All Lewis entries for Templequinlan



Templequinlan

More information on Samuel Lewis' Topographical Dictionary of Ireland (1837)
Accompanying Lewis map for Cork

TEMPLEQUINLAN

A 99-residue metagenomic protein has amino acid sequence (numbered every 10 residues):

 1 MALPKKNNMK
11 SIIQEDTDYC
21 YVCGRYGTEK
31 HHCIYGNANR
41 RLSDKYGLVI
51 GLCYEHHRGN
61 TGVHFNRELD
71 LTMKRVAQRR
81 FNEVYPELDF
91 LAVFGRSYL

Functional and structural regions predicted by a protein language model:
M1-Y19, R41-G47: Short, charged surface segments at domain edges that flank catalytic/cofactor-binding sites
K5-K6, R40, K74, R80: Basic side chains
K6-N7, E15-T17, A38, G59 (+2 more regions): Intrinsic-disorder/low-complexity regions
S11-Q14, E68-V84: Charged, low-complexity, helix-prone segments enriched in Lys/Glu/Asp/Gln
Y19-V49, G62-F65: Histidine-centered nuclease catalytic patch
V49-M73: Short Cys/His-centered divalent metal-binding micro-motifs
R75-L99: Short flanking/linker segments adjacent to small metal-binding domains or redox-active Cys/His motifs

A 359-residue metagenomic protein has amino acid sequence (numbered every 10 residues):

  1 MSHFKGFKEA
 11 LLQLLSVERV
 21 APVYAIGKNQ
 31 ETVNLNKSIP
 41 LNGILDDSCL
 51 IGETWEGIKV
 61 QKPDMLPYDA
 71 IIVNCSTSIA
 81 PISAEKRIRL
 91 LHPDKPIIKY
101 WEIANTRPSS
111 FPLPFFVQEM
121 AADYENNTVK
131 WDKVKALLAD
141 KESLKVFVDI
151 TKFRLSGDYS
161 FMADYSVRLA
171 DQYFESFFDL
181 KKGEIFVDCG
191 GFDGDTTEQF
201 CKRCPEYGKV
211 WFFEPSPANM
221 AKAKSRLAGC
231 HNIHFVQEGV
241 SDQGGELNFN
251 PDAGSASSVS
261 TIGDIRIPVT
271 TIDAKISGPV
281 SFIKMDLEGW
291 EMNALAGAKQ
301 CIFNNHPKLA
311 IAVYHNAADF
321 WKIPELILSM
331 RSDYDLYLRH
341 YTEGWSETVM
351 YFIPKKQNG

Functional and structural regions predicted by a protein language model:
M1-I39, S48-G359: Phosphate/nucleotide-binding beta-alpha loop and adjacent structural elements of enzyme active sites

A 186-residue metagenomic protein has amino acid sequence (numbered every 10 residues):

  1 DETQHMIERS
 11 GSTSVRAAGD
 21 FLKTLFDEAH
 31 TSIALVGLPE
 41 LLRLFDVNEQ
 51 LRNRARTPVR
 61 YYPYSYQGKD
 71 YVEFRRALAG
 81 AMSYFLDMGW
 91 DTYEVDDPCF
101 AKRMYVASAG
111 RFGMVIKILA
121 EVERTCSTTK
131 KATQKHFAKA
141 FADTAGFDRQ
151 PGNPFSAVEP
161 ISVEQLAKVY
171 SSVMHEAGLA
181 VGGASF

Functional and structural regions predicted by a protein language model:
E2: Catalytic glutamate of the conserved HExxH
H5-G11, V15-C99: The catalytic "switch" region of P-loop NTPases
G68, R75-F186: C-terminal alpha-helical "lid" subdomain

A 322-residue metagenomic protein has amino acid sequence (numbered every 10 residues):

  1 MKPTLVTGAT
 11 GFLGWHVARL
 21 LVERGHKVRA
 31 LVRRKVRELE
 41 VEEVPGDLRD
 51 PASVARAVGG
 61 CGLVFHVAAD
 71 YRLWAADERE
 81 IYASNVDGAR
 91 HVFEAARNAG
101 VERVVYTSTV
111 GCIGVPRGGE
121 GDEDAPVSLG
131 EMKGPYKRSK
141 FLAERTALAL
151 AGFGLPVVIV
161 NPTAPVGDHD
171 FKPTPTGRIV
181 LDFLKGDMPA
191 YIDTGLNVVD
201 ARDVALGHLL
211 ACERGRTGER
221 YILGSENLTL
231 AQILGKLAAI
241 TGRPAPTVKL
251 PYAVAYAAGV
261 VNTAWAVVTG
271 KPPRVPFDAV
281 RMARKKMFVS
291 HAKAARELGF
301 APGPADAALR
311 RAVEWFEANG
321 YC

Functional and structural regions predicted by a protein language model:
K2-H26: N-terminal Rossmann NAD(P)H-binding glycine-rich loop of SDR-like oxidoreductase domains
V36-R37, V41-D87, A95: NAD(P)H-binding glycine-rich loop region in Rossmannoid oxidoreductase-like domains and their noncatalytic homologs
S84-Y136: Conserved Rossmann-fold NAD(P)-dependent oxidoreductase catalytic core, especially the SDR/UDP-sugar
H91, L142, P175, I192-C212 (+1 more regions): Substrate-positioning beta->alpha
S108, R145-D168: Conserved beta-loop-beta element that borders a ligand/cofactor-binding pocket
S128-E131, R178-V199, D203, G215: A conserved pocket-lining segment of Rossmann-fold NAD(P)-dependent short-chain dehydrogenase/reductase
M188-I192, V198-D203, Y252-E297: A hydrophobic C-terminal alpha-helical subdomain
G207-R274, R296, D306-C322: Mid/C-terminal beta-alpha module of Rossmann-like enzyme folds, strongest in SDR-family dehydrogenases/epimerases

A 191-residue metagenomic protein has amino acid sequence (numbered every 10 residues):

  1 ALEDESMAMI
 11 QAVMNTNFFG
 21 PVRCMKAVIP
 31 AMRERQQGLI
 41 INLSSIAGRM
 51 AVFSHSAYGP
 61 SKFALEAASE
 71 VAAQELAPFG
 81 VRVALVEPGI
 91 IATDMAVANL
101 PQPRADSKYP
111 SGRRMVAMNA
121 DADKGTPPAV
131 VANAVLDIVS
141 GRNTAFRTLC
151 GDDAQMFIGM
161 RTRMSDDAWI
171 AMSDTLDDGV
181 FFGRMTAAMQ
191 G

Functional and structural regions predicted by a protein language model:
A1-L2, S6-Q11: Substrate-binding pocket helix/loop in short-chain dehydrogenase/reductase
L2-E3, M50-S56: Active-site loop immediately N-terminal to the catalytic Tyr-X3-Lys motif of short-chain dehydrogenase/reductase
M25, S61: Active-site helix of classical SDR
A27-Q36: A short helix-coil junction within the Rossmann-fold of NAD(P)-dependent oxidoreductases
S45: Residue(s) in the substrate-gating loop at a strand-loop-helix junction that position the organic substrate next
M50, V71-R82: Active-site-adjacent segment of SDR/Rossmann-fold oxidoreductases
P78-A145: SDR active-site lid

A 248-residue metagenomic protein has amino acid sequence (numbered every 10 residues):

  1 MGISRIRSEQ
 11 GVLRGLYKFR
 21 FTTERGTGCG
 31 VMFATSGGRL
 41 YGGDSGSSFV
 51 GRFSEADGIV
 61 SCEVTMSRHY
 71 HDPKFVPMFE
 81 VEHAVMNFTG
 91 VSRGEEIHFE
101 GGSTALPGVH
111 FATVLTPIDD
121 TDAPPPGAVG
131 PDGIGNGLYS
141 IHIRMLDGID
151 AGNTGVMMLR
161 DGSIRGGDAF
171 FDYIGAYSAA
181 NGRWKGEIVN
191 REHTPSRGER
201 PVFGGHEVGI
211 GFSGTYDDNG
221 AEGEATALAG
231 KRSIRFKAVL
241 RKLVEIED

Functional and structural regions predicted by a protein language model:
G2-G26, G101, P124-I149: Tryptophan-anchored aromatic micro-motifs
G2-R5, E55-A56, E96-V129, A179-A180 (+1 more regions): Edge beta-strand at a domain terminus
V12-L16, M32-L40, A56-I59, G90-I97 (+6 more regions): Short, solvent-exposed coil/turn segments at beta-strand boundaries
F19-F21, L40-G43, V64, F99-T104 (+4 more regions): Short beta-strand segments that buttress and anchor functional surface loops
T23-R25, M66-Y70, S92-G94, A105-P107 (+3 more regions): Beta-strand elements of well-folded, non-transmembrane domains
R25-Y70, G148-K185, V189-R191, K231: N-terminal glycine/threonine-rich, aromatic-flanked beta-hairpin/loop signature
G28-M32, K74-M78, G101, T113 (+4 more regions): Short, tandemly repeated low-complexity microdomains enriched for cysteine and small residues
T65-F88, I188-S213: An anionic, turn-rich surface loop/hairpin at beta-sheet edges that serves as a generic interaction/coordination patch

TEMPLEQUINLAN, a parish, partly in the Eastern Division of the barony of EAST CARBERY, but chiefly in the barony of IBANE and BARRYROE, county of CORK, and province of MUNSTER, 3 miles (E.) from Clonakilty, on the road to Timoleague and on the Arigadeen river ; containing 1042 inhabitants. It comprises 2188 statute acres, as applotted under the tithe act, and valued at £1614 per annum : the land is generally good ; the soil, though light, being very productive, but agriculture as a system is altogether unknown. The old heavy wooden plough is still used, and much of the land is still cultivated by spade labour. The weaving of coarse linen cloth is carried on in the parish. At Ballinaroher are large mills, propelled by the waters of the Arigadeen, the property of J. Hayes, Esq., where 6000 barrels of flour are annually ground and chiefly shipped for England. Here are several large and very neat houses, the principal of which is Castleview, the residence of J. Hayes, Esq. The living is a vicarage, in the diocese of Ross, and in the patronage of the Bishop ; the rectory is impropriate in the Duke of Devonshire, The tithes amount to £58, payable to the incumbent. Divine service is regularly performed in the school-house. In the R. C. divisions the parish forms part of the union or district of Clonakilty. The remains of the old church stand on a gentle eminence, and the burial-place is still used by persons from a considerable distance ; in it are the vaults of the Allen family, to whom some extensive tracts of land were granted by Cromwell in 1658. The extensive ruins of Ballinaroher castle are situated on the south bank of the river ; it appears to have been erected to protect the old ford here, which was the only pass between Bandon and the entire south-western part of this country. Here was formerly a good family residence of the McCarthys.


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